Saturday, 8 June 2013

Movie Review: Rooster Cogburn (1975)


A relaxed western much more about characters than action, Rooster Cogburn was John Wayne's penultimate film. The teaming with Katharine Hepburn places the spotlight on two legends enjoying a late career adventure on horseback, and nothing else about the film really matters.

After killing a clutch of bandits, eye-patched Marshall Rooster Cogburn (Wayne), first introduced in True Grit (1969), is himself in trouble with the law for being too violent too often. He is stripped of his Marshall's star and instructed by a judge to ease off into retirement. But Cogburn's manhunting skills are soon back in demand: he is reinstated and instructed to track down and apprehend a criminal named Hawk (Richard Jordan). A major robbery is being planned, and Hawk and his men, including expert scout Breed (Anthony Zerbe) have violently stolen a wagon full of nitroglycerin to be used in the heist.

Cogburn follows Hawk's trail to a small native settlement, where Hawk has just killed the elderly Reverend George Goodnight. Seeking revenge, the Reverend's deeply religious, highly resourceful, and extremely stubborn daughter Eula (Hepburn) insists on joining forces with Cogburn to hunt down Hawk and secure the explosives. On their quest Rooster and Eula will need to survive several dangerous encounters with Hawk and his men, including a raft ride down a winding river, but more importantly, they will also have to learn to tolerate each other.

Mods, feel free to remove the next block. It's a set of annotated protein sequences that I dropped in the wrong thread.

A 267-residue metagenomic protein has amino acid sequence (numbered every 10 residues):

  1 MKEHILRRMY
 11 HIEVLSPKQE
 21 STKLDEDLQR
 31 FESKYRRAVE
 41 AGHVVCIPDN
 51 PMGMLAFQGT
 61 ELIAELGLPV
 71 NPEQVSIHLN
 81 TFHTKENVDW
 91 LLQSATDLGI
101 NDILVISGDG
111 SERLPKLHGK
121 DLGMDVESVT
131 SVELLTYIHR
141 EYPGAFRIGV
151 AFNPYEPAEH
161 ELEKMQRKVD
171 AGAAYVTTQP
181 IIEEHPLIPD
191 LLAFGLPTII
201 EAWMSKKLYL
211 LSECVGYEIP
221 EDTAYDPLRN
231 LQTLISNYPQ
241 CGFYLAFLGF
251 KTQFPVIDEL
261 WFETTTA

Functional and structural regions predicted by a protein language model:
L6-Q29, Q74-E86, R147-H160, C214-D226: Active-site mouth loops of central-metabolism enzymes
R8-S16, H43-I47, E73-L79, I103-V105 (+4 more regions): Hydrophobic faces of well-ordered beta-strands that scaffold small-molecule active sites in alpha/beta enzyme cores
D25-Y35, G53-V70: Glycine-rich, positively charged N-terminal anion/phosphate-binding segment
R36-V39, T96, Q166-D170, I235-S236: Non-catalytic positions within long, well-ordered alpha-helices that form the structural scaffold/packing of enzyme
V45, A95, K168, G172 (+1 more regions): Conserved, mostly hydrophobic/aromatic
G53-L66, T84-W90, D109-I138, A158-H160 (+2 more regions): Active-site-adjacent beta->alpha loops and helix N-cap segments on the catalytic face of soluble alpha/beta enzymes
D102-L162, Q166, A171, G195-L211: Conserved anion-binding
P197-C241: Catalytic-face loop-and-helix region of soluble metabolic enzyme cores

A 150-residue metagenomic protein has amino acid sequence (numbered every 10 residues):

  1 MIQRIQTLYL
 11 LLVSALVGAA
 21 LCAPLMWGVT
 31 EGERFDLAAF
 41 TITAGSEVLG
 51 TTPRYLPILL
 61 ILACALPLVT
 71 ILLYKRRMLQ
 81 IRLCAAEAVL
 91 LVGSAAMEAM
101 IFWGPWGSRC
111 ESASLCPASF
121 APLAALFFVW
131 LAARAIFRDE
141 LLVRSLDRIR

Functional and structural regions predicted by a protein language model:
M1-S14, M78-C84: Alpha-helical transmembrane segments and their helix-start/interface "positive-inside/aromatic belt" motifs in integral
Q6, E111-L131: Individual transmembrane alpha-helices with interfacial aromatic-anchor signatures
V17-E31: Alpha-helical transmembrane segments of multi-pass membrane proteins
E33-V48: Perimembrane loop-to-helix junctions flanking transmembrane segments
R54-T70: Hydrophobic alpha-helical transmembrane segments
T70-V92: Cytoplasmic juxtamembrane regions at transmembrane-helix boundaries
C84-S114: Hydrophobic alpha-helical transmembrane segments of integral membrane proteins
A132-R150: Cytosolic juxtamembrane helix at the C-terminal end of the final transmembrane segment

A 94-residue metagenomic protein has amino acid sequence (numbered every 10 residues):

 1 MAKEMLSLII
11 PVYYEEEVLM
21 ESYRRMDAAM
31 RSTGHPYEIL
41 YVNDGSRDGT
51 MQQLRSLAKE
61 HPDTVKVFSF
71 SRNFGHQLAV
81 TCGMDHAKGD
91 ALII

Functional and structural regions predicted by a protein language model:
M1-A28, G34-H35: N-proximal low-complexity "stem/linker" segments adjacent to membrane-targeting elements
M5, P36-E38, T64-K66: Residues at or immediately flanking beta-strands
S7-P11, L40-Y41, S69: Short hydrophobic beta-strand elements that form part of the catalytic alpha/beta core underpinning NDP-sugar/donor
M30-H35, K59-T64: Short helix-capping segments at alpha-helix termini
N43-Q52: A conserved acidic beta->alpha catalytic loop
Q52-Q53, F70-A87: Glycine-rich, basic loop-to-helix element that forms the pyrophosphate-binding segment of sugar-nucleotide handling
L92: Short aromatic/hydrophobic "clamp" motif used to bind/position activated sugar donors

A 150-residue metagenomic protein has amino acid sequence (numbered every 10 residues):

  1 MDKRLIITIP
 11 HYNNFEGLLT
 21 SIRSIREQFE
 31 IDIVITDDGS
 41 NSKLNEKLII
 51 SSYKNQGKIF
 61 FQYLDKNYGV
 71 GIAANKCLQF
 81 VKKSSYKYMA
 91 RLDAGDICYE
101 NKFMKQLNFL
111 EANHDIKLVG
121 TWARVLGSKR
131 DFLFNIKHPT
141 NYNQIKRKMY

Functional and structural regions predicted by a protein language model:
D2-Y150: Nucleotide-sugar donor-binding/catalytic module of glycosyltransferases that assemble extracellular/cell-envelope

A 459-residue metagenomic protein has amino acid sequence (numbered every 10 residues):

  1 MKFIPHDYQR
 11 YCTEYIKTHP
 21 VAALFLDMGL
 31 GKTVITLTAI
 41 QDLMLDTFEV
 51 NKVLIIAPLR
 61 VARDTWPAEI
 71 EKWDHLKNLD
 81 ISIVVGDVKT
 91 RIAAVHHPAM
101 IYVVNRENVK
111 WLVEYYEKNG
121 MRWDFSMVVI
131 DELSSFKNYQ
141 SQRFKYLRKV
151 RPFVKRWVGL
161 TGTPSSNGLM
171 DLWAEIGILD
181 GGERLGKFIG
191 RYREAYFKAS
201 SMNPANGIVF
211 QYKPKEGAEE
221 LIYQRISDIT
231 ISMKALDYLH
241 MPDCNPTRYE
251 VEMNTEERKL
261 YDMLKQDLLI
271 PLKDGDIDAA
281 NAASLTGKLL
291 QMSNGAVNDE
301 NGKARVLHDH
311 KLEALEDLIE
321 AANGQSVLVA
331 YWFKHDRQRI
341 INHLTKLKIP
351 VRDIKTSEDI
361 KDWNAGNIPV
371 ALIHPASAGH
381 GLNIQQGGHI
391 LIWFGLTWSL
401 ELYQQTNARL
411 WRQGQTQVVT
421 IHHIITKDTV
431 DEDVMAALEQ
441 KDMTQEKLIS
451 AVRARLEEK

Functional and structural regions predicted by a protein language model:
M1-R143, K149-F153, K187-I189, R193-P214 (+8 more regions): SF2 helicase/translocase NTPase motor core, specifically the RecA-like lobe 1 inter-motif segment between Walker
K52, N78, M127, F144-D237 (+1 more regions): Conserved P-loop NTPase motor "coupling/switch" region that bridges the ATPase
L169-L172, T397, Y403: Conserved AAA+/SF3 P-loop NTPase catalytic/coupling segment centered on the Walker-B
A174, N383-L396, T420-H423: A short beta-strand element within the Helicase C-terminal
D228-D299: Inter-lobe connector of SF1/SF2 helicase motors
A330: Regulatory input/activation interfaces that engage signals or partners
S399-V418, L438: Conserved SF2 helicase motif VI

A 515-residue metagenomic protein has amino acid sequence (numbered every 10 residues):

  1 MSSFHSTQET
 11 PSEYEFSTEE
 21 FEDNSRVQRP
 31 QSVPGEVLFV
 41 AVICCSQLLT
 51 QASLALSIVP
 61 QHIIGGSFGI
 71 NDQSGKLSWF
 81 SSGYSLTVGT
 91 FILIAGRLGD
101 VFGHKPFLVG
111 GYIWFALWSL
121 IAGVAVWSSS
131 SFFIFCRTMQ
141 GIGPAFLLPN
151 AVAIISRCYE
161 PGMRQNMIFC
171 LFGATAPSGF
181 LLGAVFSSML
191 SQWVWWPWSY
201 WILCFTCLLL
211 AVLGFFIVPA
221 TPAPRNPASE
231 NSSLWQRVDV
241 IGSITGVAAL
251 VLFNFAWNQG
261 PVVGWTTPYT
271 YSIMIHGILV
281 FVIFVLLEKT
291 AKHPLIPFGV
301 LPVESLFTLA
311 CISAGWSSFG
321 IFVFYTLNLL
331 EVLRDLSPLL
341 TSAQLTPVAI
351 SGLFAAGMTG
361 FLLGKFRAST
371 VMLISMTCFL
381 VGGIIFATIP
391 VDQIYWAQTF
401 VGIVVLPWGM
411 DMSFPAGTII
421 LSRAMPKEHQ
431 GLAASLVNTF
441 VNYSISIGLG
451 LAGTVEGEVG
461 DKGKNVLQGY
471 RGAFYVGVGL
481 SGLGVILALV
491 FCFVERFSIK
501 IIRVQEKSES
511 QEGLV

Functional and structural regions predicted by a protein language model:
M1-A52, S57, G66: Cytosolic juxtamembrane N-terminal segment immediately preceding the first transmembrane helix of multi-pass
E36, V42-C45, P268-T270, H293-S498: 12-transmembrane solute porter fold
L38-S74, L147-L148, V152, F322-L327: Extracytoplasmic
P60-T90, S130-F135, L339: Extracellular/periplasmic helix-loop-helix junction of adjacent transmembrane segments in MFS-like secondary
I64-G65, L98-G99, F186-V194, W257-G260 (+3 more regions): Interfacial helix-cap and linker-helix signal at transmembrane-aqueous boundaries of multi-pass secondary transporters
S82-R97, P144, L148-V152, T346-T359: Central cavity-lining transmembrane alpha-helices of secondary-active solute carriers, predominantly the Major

In a film in which not much really happens and the few events that do transpire either borrow heavily from The African Queen (1951) or else strain all credibility, it's left to Wayne and Hepburn to create a watchable experience, and they do not disappoint. Both having started their careers in the late 1920s and both now 68 years old, Wayne and Hepburn ease into the leading roles with polished expertise, and in their first screen pairing they make the film worthwhile.

The verbal sparring between Rooster and Eula is plentiful and delivered with a laid back comfort consistent with characters who can now see most of life's battle in the rear view mirror. Eula is of course trying to tame and civilize Rooster into a man more suitable for an evolving west, but both of them know that it does not much matter whether he adapts or not. Rooster is a man of his time, and other than the need to catch the few remaining Hawks, Rooster's time is passing and soon so will he.

The supporting cast try hard but at times seem to be in an entirely different movie. Richard Jordan and Anthony Zerbe do their best with under-written and poorly defined roles, Jordan as Hawk hissing with amplified evil at every opportunity and Zerbe as the more mysterious Breed struggling to define a backstory that never materializes. Strother Martin gets one scene to stumble in and just as quickly stumble out of the film.

Rooster Cogburn was directed by Stuart Miller, and he complements his two stars with gorgeous Oregon scenery. There are frequent mountains vistas that speak to the enormity of the still not fully conquered west, and the lush green of the rainforest gives the movie a rich, deep visual setting. Otherwise, Millar is rather pedestrian in constructing the film, the few action scenes clumsy at best and delivered with no flair.

Which is all to emphasize that Rooster Cogburn is a case of two phenomenal giants of the film world joining forces and shining brightly enough to render all else close to irrelevant.






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